To the extent Plaintiff is attempting to state a claim for an inadequate inmate grievance process, he has failed to do so. In addition, it does not appear this defect is curable, so Plaintiff is not entitled to leave to amend this claim.
Plaintiff also claims he is not being provided adequate time to visit with his family. It appears he is claiming he is being denied contact visitation. To that extent, prisoners have no right to contact visitation. See Barnett v. Centoni, 31 F.3d 813, 817 (9th Cir. 1994) (per curiam). The Due Process Clause does not guarantee a right of unfettered visitation. See Kentucky Dep't of Corr. v. Thompson, 490 U.S. 454, 460-61 (9189). It therefore, does not appear possible that Plaintiff could state a claim for denial of visitation rights.
Plaintiff further alleges he is being denied a healthy diet. He is not claiming he is being denied food, or that the amount of food is insufficient. Rather, he appears to be complaining about the high fat content of the food being provided.
Prisoners are entitled to food which is adequate to maintain their health. See Keenan v. Hall, 83 F.3d 1083, 1091 (9th Cir. 1996), amended by 135 F.3d 1318 (9th Cir. 1998). However, it "need not be 'tasty or aesthetically pleasing.'" Id. (quoting LeMaire v. Maass, 12 F.3d 1444, 1456 (9th Cir. 1993)). Plaintiff does not allege he has been denied adequate food, only that he the food served is high in fat. According, it does not appear possible that Plaintiff can state a claim for denial of adequate food.
Finally, Plaintiff appears to raise an issue with being denied a parole date. When a state prisoner challenges the legality of his custody and the relief he seeks is a determination that he is entitled to an earlier or immediate release, such a challenge is not cognizable under 42 U.S.C. § 1983 and the prisoner's sole federal remedy is a petition for a writ of habeas corpus. See Preiser v. Rodriguez, 411 U.S. 475, 500 (1973); see also Neal v. Shimoda, 131 F.3d 818, 824 (9th Cir. 1997); Trimble v. City of Santa Rosa, 49 F.3d 583, 586 (9th Cir. 1995) (per curiam). Therefore, to the extent Plaintiff is alleging he should have been granted parole, and released from custody, his claim is not cognizable under § 1983. He does not raise any issue relating to the parole proceedings, only that he was denied parole. As such, it does not appear that Plaintiff can state a claim under § 1983.
Finally, Plaintiff's complaint is inadequate in that it fails to adequately link the proper defendants to his claims. To state a claim under 42 U.S.C. § 1983, the plaintiff must allege an actual connection or link between the actions of the named defendants and the alleged deprivations. See Monell v. Dep't of Social Servs., 436 U.S. 658 (1978); Rizzo v. Goode, 423 U.S. 362 (1976). "A person 'subjects' another to the deprivation of a constitutional right, within the meaning of § 1983, if he does an affirmative act, participates in another's affirmative acts, or omits to perform an act which he is legally required to do that causes the deprivation of which complaint is made." Johnson v. Duffy, 588 F.2d 740, 743 (9th Cir. 1978). Vague and conclusory allegations concerning the involvement of official personnel in civil rights violations are not sufficient. See Ivey v. Board of Regents, 673 F.2d 266, 268 (9th Cir. 1982). Rather, the plaintiff must set forth specific facts as to each individual defendant's causal role in the alleged constitutional deprivation. See Leer v. Murphy, 844 F.2d 628, 634 (9th Cir. 1988).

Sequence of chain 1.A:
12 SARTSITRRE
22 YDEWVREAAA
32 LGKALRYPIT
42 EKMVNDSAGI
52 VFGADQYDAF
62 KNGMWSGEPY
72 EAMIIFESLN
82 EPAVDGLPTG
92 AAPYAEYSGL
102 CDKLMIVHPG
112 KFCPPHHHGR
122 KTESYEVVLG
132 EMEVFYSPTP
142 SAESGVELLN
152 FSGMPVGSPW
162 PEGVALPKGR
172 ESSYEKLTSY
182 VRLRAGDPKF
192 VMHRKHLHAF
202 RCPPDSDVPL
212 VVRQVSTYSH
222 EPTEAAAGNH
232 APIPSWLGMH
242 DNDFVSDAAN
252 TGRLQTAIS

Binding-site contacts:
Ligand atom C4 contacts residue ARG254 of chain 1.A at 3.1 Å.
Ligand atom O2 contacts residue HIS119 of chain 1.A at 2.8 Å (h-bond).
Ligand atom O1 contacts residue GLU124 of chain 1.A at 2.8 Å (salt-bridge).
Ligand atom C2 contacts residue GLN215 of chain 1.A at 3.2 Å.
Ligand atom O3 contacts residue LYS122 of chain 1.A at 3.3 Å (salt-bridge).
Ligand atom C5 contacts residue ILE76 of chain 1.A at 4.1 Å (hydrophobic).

Supervisory personnel are generally not liable under § 1983 for the actions of their employees. See Taylor v. List, 880 F.2d 1040, 1045 (9th Cir. 1989) (holding that there is no respondeat superior liability under § 1983). A supervisor is only liable for the constitutional violations of subordinates if the supervisor participated in or directed the violations. See id. The Supreme Court has rejected the notion that a supervisory defendant can be liable based on knowledge and acquiescence in a subordinate's unconstitutional conduct because government officials, regardless of their title, can only be held liable under § 1983 for his or her own conduct and not the conduct of others. See Ashcroft v. Iqbal, 129 S.Ct. 1937, 1949 (2009). When a defendant holds a supervisory position, the causal link between such defendant and the claimed constitutional violation must be specifically alleged. See Fayle v. Stapley, 607 F.2d 858, 862 (9th Cir. 1979); Mosher v. Saalfeld, 589 F.2d 438, 441 (9th Cir. 1978). Vague and conclusory allegations concerning the involvement of supervisory personnel in civil rights violations are not sufficient. See Ivey v. Board of Regents, 673 F.2d 266, 268 (9th Cir. 1982). "[A] plaintiff must plead that each Government-official defendant, through the official's own individual actions, has violated the constitution." Iqbal, 129 S.Ct. at 1948.
Plaintiff has named several supervisory personnel as defendants in his complaint, including the Director and Secretary of the California Department of Corrections and Rehabilitation, as well as the Warden. There is no indication in his complaint that any of the supervisory personnel were directly involved in any violation raised in his complaint. An action will only be allowed to proceed against supervisory defendants who were specifically, personally involved in the alleged constitutional violations.